Because getting swept in Tampa wasn’t bad enough, the Yankees also lost Gary Sanchez to a Grade I groin strain over the weekend. He’s going to miss a month. That really stinks. The lineup doesn’t look quite as formidable without him. I have some thoughts on the injury and what it means for the Yankees, so let’s get to ’em.
1. To date, Sanchez has not had the kind of Gary Sanchez season we all expected — he’s hitting .190/.291/.433 (97 wRC+) through 245 plate appearances — though he still leads all catchers in home runs and can change a game in an instant. Austin Romine has been great this season, above and beyond what anyone expected, but, prior to the injury, did anyone really expect Romine to out-produce Sanchez the rest of the season? I sure hope not. The offensive potential is not comparable and the pitching results going into last night’s game were nearly identical with either guy behind the plate:
Funny how that works, eh? Almost like the guys actually throwing the pitches matter more than the guy behind the plate. Anyway, Sanchez hasn’t put up the numbers expected of him and instead of continuing to work get back on track — the 116-point difference between Gary’s wOBA and expected wOBA is the seventh largest among all players in June, so he wasn’t being rewarded for good contact — he’ll have to rehab. Everything is delayed. Instead of potentially getting good Gary back in a few days or next week or whenever, the Yankees are looking at no earlier than the All-Star break. Sucks.
2. Romine went into last night’s game hitting .305/.370/.524 (144 wRC+) and that is way out of line with anything else he’s done in his career. That said, now that he’s the starting catcher for the next month or so, it is again worth noting he has made some adjustments that could lead to offensive improvement. Specifically, Romine has closed up his stance this season. Here’s this image again:
Romine’s hard contact (37.9%) and opposite field (42.4%) rates are far higher than they’ve ever been and his expected .365 wOBA is far better than his .291 mark from 2016-17, so the quality of his contact has improved. That’s good! We’re also talking about a guy who hasn’t even batted 100 times this year and will now have to deal with the wear-and-tear of full-time catching. I have no illusions of Romine maintaining that 144 wRC+ while Sanchez is out. Not gonna happen. My hope is the new closed stance allows him to produce like a league average catcher — catchers are hitting .231/.305/.375 (86 wRC+) this season — rather than the sub-replacement level hitter he was the last two years. If that happens, I’d consider it a win.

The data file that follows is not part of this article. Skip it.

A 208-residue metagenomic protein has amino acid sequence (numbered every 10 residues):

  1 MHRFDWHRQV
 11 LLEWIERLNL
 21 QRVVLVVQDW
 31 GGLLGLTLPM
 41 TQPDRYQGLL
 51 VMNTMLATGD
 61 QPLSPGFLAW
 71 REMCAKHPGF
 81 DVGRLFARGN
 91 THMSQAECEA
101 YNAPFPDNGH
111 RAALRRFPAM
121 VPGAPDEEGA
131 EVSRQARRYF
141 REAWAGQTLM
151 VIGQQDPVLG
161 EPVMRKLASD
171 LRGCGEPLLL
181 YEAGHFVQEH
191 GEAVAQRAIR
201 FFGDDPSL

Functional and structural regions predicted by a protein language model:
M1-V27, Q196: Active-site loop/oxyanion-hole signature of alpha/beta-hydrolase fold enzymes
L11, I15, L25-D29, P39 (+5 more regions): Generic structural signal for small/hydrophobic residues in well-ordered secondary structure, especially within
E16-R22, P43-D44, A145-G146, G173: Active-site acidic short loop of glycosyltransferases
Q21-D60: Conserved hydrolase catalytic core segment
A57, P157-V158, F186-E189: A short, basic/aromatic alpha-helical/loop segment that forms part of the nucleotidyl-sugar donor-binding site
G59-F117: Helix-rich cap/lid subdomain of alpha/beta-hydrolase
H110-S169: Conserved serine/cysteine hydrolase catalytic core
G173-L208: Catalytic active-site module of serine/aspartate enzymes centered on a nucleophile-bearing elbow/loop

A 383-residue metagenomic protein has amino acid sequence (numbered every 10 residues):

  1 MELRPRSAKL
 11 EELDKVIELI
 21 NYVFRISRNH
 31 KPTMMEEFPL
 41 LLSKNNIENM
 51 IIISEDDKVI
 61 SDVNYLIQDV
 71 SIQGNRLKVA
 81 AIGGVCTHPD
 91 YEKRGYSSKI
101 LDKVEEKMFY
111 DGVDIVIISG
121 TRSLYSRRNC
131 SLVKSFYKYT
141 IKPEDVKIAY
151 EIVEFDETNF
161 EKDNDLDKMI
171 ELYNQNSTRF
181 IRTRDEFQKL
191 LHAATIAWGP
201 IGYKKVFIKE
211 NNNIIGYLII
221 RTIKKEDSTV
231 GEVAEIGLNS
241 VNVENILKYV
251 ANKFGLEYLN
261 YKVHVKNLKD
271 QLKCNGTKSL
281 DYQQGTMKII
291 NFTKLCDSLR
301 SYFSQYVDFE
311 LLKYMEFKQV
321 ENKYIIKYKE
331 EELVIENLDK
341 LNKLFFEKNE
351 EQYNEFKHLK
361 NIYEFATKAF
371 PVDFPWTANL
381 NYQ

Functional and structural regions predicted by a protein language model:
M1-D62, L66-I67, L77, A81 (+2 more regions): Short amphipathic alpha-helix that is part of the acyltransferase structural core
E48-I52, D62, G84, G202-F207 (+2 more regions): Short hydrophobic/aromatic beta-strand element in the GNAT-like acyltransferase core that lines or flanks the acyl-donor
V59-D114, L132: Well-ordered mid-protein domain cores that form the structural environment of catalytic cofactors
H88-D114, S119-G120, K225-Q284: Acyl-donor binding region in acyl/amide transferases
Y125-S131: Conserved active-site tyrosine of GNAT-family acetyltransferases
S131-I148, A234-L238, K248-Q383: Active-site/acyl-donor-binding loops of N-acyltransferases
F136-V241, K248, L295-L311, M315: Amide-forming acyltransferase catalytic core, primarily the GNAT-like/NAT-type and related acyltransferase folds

3. At the very least, the Yankees will probably have to trade for a depth catcher to stash in Triple-A. They traded Erik Kratz to the Brewers before he could trigger his June 1st opt-out and be lost for nothing, and with Kyle Higashioka called up, the Triple-A Scranton catching tandem is journeyman Wilkin Castillo and organizational catcher Francisco Diaz. Yikes. (Castillo was signed out of an independent league following the Kratz trade.) A minor trade for a more viable Triple-A depth option wouldn’t surprise me one bit. The Braves (Rob Brantly, Chris Stewart), Giants (Ryan Hanigan), and Padres (Raffy Lopez, Brett Nicholas) all have catchers with big league time sitting in Triple-A at the moment. A deal for someone like that — I could totally see a Stewart reunion coming — just to help the Yankees cover their bases figures to be in the cards. I’m sure Wilkin Castillo is a good dude and all, but he was a Long Island Duck less than a month ago. That guy can’t be your third catcher while Sanchez is out. The Yankees need a better backup plan and I expect them to pick one up reasonably soon.
4. I think there is basically zero chance the Yankees look to find a replacement starting catcher while Sanchez is sidelined. It would take a setback or something like that. They’ll pick up a depth catcher for Triple-A and roll with Romine and Higashioka at the big league level for the time being. Hypothetically, if the Yankees did want to trade for another starting catcher, there are several candidates out there. Wilson Ramos and Jonathan Lucroy are impending free agents, ditto Yasmani Grandal. The Dodgers have reportedly been willing to move Grandal for months now to help get under the luxury tax threshold. Maybe the two contenders hook up for a big leaguer for big leaguer trade? David Robertson for Grandal, rental for rental? Fun idea, but I have no interest in subtracting from the bullpen and I don’t think the Yankees are trading for a new starting catcher anyway. If Sanchez’s injury becomes something more serious, then yeah, the Yankees will have to act. Otherwise I think they’re standing pat aside from a Triple-A depth guy.
5. With Sanchez down and the Yankees losing a big source of power, it would be really great if Greg Bird started hitting like right now. He’s sitting on a .186/.293/.384 (87 wRC+) batting line with three homers through 26 games played and that objectively stinks, especially for a dude with limited defensive value and negative baserunning value. Yes, he’s coming back from another ankle surgery and no, I don’t think the Yankees should cut bait or demote him to Triple-A or anything like that. Keep running him out there. It took him some time to get locked back in following last season’s ankle surgery too. With Sanchez down though, the Yankees are going to need more from other players, and first base is an obvious spot for improvement. Like I said in the mailbag last week, give Bird until the trade deadline. If we’re still standing here waiting for him to heat up in the days leading up to July 31st, it’s time to stop waiting and get someone else. Too sooner the Bird can turn things around, the better, especially now with Sanchez sidelined.
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